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Harley1122

Any suggestions on good ways to organise raw and jpeg photos

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Hi I'm looking for suggestions on good ways to organise raw and jpeg photos. I understand that raw photos can be edited more but require more memory. I normally shoot in raw and fine quality jpeg and decide which raw to keep depending on what I would regard as worth keeping for reproduction or enlarging. Would this be the recommended method of organising raw and jpeg files? 

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Hallo Harley, As a photgrapher I would say that unless you are shooting weddings or contract work where you need to send samples of what you are shooting away for viewing by a customer then it is a complete waste of time to shoot with the setting in camera where each image is captured as a raw and a jpeg simultaneously.  Shoot in RAW and after editing save as TIFF or PSD if in photoshop, convert to JPEG only if you need to save for web or make quick pdfs for viewing or if any need arises where you are asked to give in  jpeg for whatever reason.  As for RAW requiring more DISK SPACE, not necessariy memory, this really is of little importance to be honest unless you are on a computer used by the pyramid builders:)

A little tip here would be to visit luminous landscape com, and northlight images, two excellent and highly respectable sites for learning about what you are asking and with a wealth of information for photographers.


Microsoft - Like entering your home and opening the stainless steel kitchen door, with a Popup: 'Do you really want to open this door'? Then looking for the dishwasher and finding it stored in the living room where you have to download a water supply from the app store, then you have to buy microsoft compliant soap, remove the carpet only to be told that it is glued to the floor.. Don't forget to make multiple copies of your front door key and post them to all who demand access to all the doors inside your home including the windows and outside shed.

Apple - Like entering your home and opening the oak framed Kitchen door and finding the dishwasher right in front you ready to be switched on, soap supplied, and water that comes through a water softener.  Ah the front door key is yours and it only needs to open the front door.

 

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you're welcome


Microsoft - Like entering your home and opening the stainless steel kitchen door, with a Popup: 'Do you really want to open this door'? Then looking for the dishwasher and finding it stored in the living room where you have to download a water supply from the app store, then you have to buy microsoft compliant soap, remove the carpet only to be told that it is glued to the floor.. Don't forget to make multiple copies of your front door key and post them to all who demand access to all the doors inside your home including the windows and outside shed.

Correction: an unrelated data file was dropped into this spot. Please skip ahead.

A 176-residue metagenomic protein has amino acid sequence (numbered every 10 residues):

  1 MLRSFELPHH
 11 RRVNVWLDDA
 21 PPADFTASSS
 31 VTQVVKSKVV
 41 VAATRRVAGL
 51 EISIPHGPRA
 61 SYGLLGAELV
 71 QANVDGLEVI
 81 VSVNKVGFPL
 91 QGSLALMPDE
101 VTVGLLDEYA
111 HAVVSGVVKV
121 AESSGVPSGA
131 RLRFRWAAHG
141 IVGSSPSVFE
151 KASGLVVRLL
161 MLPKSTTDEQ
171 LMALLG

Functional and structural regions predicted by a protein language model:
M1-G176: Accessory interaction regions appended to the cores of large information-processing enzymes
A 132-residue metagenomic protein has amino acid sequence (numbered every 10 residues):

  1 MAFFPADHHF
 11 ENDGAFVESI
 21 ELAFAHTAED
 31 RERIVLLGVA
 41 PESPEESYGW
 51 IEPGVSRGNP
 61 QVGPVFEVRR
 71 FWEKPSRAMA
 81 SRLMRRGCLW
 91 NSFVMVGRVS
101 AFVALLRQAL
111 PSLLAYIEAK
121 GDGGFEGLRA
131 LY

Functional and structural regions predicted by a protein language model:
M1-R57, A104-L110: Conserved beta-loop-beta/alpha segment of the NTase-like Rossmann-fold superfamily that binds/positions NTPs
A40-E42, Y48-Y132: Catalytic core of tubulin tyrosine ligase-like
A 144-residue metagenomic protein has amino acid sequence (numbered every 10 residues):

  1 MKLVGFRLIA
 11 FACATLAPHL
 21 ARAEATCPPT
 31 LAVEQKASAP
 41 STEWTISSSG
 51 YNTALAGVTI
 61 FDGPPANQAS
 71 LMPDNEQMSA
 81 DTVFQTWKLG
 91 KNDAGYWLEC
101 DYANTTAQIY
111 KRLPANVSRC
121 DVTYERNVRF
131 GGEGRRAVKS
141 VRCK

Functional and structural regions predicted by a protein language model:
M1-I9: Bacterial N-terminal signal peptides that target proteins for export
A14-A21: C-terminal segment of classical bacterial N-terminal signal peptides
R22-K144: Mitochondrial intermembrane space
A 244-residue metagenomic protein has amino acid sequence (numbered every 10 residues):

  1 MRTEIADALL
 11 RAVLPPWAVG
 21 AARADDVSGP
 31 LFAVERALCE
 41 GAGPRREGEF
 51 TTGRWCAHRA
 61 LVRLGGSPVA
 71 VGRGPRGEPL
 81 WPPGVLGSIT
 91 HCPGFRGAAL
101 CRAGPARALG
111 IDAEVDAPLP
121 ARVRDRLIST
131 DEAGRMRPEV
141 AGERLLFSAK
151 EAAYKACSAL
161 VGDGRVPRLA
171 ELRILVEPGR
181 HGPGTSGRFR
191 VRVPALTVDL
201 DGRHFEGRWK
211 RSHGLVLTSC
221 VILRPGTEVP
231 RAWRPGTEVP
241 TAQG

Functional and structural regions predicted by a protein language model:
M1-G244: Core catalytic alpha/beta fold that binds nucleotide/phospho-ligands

Apple - Like entering your home and opening the oak framed Kitchen door and finding the dishwasher right in front you ready to be switched on, soap supplied, and water that comes through a water softener.  Ah the front door key is yours and it only needs to open the front door.

 

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Very interesting read.  I have nearly always taken  both RAW and JPEG due to the setting on my nearly 7 year old CANON.  Then about 99% of the time I use the RAW within Adobe Bridge to do any adjustments I feel necessary.  However, after reading your comments here I am wondering whether there should be a way to set a camera to only take RAW and do away with the JPEG altogether?

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1 hour ago, Whokuni said:

However, after reading your comments here I am wondering whether there should be a way to set a camera to only take RAW and do away with the JPEG altogether?

Of course you can setup nearly every modern digital camera (especially DSLRs etc.) to shoot just RAW, or just JPGs, or both simultaneously together. On DSLRs with two card slots you can when shooting both (RAW+JPG simultaneously) customize to store on the desired card slot etc. - However, everybody is free to setup things here up the way they personal need them and many Photographers have their own different demands.

For example, personally I usually always only shoot RAW since that gives the most flexibility over the sensor based image data in terms of processing capabilities. Then after reviewing the image material I decide what's worth to be spend time on for processing, working out and then some time to be stored as TIFF or JPG for the audience.

But recently for some cooperation work and shooting session I was working together with a Pro portrait photographer who interestingly didn't shoot RAW at all in his studio. That Photographer has configured and setup/optimized his cams settings for his studio work extensively and always only just shoots JPGs. - So it always individually depends!

 


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